Nashville is the capital of Tennessee and is situated along the Cumberland River in the north central area of the state. It's a great place for a vacation, as it is the center of music, museums, and other forms of entertainment. In fact, it is called the Music City! Here are the top 10 attractions that you and your family won't want to miss:
Started in 1925, the Grand Ole Opry is one of the longest running and most famous weekly concerts featuring country music stars performing on stage. It is located in the Grand Ole Opry House, located in downtown Nashville. It honors the history of country music by offering a mix of folk, bluegrass, gospel, and comedy skits. Members through the years have included stars like Hank Williams, Dolly Parton, Blake Sheldon, Garth Brooks, Patsy Cline, Rascal Flatts and many others.
The Country Music Hall of Fame and Museum categorizes and conserves country music's history and traditions throughout and teaches this to visitors. It's located at 222 5th Avenue South and is visited every year by fans, pupils, teacher, music industry stars and many others. The original museum opened in 1967, but was closed in 2000. The following year, a brand new $37 million facility opened just a few blocks away. The building is shaped like a bass clef with round discs surrounding it to symbolize records and CDs.
Founded in 1996, the Nashville Zoo is a 200 acres containing an historic plantation house named Grassmere, which is now museum with gardens on its grounds. The zoo is active in animal conservation, and has exhibits featuring clouded leopards, gibbons, elephants, giraffes, red pandas, lemurs, rhinos, kangaroos, birds, and a special exhibit with reptiles, fish, bats, amphibians and insects. There is also a children's playground and Jungle Gym area with slides, swings and places to climb that kids will love.
General Jackson is a fun attraction for the whole family based in Nashville on the Cumberland River. It looks just like a vintage steam-run showboat, but really runs on diesel generators. It can hold 1,200 people and features two or three cruises a day in the morning, mid-day and evening, with the evening cruises offering dining. There is entertainment from country and gospel music on all the cruises as passengers also enjoy the views along the river as they travel down along its banks.
A visit to Belle Meade Plantation is led by costumed guides, who are trained to show off John Harding's beautiful mansion, which was built in 1845. You also get to see some of the other historic sites like the old dairy, stables, carriage house, the garden, the mausoleum, and even a log cabin. Plus there is free wine tasting and you can shop in the onsite gift shop or eat at the Harding House, a restaurant on site. It's open Mon - Thurs and tours go between 9:30 am and 4 pm.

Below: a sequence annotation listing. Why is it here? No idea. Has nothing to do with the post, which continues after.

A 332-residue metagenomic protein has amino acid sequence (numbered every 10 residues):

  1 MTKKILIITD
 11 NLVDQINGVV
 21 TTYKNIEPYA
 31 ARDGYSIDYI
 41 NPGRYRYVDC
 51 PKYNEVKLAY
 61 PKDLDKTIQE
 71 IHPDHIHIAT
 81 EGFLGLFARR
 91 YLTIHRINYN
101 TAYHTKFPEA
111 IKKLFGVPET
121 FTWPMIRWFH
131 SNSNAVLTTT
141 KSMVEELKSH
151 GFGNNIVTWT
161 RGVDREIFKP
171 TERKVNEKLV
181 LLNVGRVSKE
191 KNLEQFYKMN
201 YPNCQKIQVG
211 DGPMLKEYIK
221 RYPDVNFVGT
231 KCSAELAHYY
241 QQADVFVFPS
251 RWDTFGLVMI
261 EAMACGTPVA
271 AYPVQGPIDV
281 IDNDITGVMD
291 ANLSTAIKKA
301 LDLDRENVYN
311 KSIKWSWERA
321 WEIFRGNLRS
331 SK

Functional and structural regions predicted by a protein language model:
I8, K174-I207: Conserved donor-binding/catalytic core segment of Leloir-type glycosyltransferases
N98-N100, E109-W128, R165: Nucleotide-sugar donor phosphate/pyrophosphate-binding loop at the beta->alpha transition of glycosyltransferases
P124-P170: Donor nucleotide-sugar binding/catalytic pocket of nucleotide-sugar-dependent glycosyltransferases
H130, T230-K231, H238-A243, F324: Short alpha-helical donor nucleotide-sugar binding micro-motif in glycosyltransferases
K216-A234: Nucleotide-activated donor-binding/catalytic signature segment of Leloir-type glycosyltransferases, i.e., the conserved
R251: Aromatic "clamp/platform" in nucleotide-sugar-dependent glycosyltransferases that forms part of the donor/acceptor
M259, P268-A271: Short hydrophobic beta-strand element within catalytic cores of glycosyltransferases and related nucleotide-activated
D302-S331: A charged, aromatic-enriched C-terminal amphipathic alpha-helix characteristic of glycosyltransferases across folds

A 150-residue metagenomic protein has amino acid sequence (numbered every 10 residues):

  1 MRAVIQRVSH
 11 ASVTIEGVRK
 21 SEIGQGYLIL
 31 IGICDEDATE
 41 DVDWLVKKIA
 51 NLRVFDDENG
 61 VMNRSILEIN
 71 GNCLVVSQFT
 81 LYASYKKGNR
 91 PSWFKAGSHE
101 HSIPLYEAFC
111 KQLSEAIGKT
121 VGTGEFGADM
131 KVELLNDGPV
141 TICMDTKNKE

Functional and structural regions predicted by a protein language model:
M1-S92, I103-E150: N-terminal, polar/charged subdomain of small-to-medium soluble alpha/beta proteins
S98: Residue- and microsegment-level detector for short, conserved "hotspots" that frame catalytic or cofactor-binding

The Hermitage was the home of the 7th US president, Andrew Jackson and is now a museum people can visit. Jackson owned the plantation until he died in 1845, but didn't live there much until after he retired in 1837. As of 1960, it was declared an historic landmark and now it receives millions of guests every year. Visitors can get tickets for entry into the Hermitage every day from 8:30 am to 5 pm and it closes at 6 pm. There are also frequent special events and exhibits to see throughout the year.
The Parthenon is considered as a centerpiece in Nashville's Centennial Park. It's a 42ft tall full scale replica of the Greek Parthenon in Athens. It was built in 1897 for that year's Tennessee Exposition. Today, it is an art museum and features more than 60 paintings done by 19th and 20th century artists from America. It also occasionally is home to other shows and exhibitions. The Parthenon is open for visitors Tuesday through Saturday between 9 am and 4:30 p, and on Sundays from 12:30 pm to 4:30 pm and closes on Mondays.
Ryman Auditorium was once the home of the Grand Ole Opry and Union Gospel Tabernacle. It holds 2,362 people and is situated at 116 5th Ave. North. As of 1971 it has been listed in the National Register of Historic Places. The Ryman Auditorium is a great place that visitors won't want to miss as Nashville's cultural musical center. You can take a self-guided tour or a group tour of the museum.
The Tennessee State Museum features the history of the state from its beginning to the 20th century. It is in the John K. Polk building and there are more than 60,000 square feet of exhibitions including those on the Civil War, the frontier and the 7th US president, Andrew Jackson. There are three entire floors holding permanent and visiting exhibitions. Part of it is a special museum dedicated to wars and military conflicts from the Spanish American War to WWII. Plus there is a museum store that sells handmade crafts and memorabilia. Admission is free and it's open Tuesday through Saturday from 10 am to 5 pm and on Sundays from 1 pm to 5 pm.
Adventure Science Center is devoted to inspiring the love of science with its 44,000 square feet of exhibits. There are almost 200 exhibits where visitors can get hands on with displays dedicated to biology, listening, physics, visual, mind, energy, space, earth and other sciences. There are also workshops, lectures and camps. It's visited by more than 300,000 people a year and is sure to fascinate you and your entire family. Don't miss this fantastic example of the combo of fun and learning all in the same package.
Address: 800 Fort Negley Blvd, Nashville, TN 37203